She explains the rationale behind IAN starting its own fund. IAN realised that there was a gap in the value chain, in that companies that had raised about half a million dollars and done what they could, were finding it difficult to raise a higher round, say $1-5 million.

Investment criteria

In about a decade of its existence, IAN has invested in 104 companies across 17 sectors. It classified these investments into excellent, good, above average, average and those that had to be written-off. How did it arrive at these classifications? In the case of companies that had raised funding subsequently, IAN went with the valuation that was offered by the investor. In case there was no external funding, it took the valuation at the same price it invested in and those that were write-offs, the valuation was taken as zero. Based on these parameters, says Padmaja, IAN found 23 per cent of its portfolio companies were at the top level. In the case of companies at the next level, the reason for them being “good” and not “excellent” was that their subsequent round of funding got delayed, because of which they could not hire fresh talent, taking the product to the market was delayed.

IAN went one step further and tried to find out what the IRR would be if there had been an external investor in all the 104 companies, on the same basis as the parameters of evaluation. “Our IRR is 32 per cent, with a 15 per cent write-off,” says Padmaja. This was a good rate of return, but the challenge was how to improve it. “The companies’ real need is the next round of funding,” she adds.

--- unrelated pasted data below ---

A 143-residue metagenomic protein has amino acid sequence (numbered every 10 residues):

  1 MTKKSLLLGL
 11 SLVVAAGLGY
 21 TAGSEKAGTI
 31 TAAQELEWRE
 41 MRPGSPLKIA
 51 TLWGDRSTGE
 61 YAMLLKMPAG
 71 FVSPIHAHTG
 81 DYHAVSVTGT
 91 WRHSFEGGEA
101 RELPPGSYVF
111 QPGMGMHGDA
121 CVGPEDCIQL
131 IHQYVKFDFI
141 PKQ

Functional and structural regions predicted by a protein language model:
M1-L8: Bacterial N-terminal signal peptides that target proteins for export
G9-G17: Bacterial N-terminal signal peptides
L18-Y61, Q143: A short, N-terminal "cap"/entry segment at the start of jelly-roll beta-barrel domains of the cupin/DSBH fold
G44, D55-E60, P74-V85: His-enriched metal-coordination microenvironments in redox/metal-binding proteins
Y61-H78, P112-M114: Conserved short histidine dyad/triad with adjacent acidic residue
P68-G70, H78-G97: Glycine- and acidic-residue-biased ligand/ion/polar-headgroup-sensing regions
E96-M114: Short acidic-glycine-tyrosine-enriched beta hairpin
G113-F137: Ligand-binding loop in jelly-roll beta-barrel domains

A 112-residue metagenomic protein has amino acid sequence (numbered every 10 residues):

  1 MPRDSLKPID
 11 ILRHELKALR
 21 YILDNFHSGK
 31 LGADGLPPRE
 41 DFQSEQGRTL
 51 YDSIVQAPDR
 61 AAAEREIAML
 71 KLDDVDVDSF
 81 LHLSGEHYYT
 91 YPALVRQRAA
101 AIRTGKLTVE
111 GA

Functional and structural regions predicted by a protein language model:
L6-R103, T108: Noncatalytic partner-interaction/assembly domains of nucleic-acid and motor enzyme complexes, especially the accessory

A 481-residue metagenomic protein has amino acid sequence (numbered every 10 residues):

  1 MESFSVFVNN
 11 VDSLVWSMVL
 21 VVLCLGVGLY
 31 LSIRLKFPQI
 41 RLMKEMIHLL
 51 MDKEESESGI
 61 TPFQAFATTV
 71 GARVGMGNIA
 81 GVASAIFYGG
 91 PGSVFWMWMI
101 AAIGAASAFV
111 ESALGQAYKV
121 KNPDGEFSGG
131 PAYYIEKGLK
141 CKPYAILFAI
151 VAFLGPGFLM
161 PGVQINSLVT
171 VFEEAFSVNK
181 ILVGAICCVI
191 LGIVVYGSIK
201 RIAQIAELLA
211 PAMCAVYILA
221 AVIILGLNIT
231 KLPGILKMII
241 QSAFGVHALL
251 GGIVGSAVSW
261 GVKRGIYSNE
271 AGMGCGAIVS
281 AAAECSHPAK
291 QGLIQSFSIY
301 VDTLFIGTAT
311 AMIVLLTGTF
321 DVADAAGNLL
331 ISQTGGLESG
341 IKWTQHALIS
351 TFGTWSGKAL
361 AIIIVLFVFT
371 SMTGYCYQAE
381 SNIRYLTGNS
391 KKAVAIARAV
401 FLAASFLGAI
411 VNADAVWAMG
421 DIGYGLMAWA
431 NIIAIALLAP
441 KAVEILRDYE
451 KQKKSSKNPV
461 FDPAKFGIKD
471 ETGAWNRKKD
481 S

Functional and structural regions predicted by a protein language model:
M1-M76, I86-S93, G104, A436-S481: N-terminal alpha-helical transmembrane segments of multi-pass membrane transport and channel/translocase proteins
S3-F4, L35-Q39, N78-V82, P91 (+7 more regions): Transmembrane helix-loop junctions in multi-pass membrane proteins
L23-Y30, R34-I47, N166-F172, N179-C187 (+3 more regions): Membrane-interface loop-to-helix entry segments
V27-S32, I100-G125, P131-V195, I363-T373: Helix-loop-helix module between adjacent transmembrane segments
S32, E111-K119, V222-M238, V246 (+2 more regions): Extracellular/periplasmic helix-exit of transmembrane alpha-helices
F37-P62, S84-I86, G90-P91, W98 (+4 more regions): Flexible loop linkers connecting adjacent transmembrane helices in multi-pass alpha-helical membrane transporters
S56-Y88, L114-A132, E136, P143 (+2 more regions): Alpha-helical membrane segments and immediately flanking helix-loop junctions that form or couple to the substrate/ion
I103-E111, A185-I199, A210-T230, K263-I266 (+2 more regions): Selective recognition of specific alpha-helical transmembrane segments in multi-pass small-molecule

That is the reason behind IAN launching its own fund, the corpus for which is ₹350 crore with a ₹100-crore greenshoe option. IAN has done two closes and raised about ₹280 crore so far. The investors include YES Bank, IIFL, SIDBI, individual investors, family offices institutional investors and some overseas investors. Nearly 60 per cent of the fund so far is from domestic investors, which, she says, shows there is appetite in the domestic market for such type of funds.

According to her, IAN will invest out of the fund in three buckets. One, if there is a company that is raising money from angel investors up to, say, $1 million. The fund will invest 20 per cent in that round, with the angel investors bringing 80 per cent of the money. It is playing to that 32 per cent IRR bracket, she adds. The second category will be companies in the IAN portfolio that are looking to raise $1-4 million (₹6.5-25 crore) and IAN will invest up to 50 per cent of the round, being a co-investor along with venture capital firms that come in at this stage. The third bucket, which Padmaja describes as “best of the rest,” are non-IAN companies. Just like IAN portfolio companies that find it difficult to raise external funds, there are other fims that face a similar problem. The IAN fund will invest in them either on its own or co-invest. It will open 20 per cent of the funding to IAN members.

“That is why this (fund) is such a unique proposition,” she adds. The IAN fund will invest 25 per cent each in bucket one and three, and 50 per cent in bucket two, according to her.

She says one of the biggest changes in the entrepreneur ecosystem is that companies are now building products and services for the domestic market, testing them out here itself and launching them in India. Earlier, they were building products and services for the overseas market, mainly the US, from India.

Published on November 13, 2017